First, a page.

He has previously said he will order schools to reopen if the infection level is 5% or lower now, and no more than 9% by the time school starts. New York State’s level, along with Long Island’s, has been hovering around 1% for weeks.

But he warned that with the virus spread increasing around the country, the infection could spread here and increase New York’s transmission rate, delaying school openings or even causing a new shutdown.

NY 'almost an island' on virus spread

Coronavirus indicators in the state remained relatively good, Cuomo said, with 0.97% of people tested confirmed positive for the virus in results from Wednesday. Some 703 people were confirmed positive, out of 72,370 tested.

The positive level on Long Island was 1%, and in New York City 1.1%. The number of new positive cases was 52 in Nassau, 77 in Suffolk, and 333 in New York City.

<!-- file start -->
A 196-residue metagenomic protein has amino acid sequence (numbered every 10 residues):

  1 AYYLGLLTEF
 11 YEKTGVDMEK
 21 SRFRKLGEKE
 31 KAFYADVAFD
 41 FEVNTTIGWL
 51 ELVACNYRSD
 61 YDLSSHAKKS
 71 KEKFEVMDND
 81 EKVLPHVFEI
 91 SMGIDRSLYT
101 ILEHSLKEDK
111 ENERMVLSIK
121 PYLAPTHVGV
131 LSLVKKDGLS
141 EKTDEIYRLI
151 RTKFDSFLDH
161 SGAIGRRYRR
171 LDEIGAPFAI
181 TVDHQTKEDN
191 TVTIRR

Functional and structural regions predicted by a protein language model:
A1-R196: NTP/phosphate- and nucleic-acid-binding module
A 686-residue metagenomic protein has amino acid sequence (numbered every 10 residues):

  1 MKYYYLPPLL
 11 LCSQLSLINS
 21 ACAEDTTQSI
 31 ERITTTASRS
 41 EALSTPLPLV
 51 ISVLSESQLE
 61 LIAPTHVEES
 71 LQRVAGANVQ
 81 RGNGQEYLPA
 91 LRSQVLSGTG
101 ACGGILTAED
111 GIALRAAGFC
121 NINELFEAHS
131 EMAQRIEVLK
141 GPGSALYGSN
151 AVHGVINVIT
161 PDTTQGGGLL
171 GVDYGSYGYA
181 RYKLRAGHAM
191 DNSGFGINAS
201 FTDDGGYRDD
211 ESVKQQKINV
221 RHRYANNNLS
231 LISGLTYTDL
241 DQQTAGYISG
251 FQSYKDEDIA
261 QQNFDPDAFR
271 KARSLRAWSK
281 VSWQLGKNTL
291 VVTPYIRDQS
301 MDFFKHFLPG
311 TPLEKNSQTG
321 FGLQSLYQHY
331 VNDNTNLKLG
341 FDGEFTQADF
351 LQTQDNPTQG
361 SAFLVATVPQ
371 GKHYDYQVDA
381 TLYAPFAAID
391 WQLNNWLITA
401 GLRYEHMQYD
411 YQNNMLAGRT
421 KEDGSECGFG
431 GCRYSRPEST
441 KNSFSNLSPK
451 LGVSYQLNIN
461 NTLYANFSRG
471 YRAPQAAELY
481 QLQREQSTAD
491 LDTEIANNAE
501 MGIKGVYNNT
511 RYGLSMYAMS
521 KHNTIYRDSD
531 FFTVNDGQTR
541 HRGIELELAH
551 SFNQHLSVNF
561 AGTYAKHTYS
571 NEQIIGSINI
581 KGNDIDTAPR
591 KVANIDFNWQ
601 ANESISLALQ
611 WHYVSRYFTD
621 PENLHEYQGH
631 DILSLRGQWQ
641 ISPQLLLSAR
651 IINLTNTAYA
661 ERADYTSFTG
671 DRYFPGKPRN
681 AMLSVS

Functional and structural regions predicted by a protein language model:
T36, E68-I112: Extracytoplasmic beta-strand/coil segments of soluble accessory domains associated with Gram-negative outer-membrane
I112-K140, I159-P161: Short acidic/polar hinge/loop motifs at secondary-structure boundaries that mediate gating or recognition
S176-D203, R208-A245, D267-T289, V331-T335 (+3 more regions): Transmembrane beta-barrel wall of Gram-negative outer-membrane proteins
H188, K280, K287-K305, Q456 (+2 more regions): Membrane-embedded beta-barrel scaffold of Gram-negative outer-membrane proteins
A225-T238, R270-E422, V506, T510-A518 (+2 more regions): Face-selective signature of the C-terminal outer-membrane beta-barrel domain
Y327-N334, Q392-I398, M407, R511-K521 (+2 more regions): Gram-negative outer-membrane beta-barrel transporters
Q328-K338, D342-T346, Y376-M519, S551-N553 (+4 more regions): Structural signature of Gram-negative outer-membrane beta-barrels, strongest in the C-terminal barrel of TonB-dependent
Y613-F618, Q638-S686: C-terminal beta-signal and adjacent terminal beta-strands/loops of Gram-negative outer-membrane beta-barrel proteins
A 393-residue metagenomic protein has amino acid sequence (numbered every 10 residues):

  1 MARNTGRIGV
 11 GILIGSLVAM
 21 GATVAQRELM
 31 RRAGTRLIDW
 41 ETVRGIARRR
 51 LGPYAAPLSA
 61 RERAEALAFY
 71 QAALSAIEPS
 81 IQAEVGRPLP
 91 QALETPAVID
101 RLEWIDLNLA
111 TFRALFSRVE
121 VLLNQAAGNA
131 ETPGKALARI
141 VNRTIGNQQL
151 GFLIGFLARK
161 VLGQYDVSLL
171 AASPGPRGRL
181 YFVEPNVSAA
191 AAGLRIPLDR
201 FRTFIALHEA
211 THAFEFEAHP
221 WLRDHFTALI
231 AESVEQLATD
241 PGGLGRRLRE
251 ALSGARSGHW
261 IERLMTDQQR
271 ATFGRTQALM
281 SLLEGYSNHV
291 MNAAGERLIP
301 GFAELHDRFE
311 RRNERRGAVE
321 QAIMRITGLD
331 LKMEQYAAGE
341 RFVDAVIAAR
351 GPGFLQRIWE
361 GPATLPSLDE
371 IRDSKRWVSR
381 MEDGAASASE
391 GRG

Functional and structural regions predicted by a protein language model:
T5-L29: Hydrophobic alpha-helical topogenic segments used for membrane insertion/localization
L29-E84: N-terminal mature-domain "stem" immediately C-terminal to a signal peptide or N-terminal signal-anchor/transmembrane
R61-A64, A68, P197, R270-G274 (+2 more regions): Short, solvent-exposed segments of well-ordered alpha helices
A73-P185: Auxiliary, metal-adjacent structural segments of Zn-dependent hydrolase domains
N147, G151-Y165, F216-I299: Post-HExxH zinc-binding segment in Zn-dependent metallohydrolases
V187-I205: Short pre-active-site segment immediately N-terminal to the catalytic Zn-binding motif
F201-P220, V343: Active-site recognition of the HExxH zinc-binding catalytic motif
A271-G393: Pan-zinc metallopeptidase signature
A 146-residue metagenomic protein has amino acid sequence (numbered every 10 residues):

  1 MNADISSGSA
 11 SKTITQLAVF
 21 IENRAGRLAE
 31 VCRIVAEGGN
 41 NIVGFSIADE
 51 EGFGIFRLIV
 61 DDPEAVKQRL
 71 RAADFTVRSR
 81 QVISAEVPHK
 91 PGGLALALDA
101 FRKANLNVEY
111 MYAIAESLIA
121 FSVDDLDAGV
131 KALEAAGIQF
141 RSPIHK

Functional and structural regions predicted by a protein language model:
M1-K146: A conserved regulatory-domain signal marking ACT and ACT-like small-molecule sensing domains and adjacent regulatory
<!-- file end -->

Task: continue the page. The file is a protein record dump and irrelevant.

Three people died Wednesday of coronavirus-related causes in the state, while 576 people were hospitalized, including 132 in ICU and 69 intubated, he said.

“Incredibly all the numbers in New York are very good, even though around us we see the virus spreading,” Cuomo said. “New York State is almost an island in the United States, where our numbers are still holding because we work at it every day.”

The state is continuing enforcement actions to ensure compliance with coronavirus regulations at businesses, mainly restaurants and bars. But he said local governments should step up efforts to help, and requesting voluntary compliance is not enough.

“I need the local governments to be of more assistance with compliance and the enforcement of compliance," Cuomo said. "I need local governments to be more active in enforcement compliance. Not informational efforts, we don’t need to hand out brochures … It’s enforcing the compliance, not informing the compliance.”

The State Liquor Authority and State Police handed out 26 more violations Wednesday night, including two in Nassau and three in Suffolk, he said.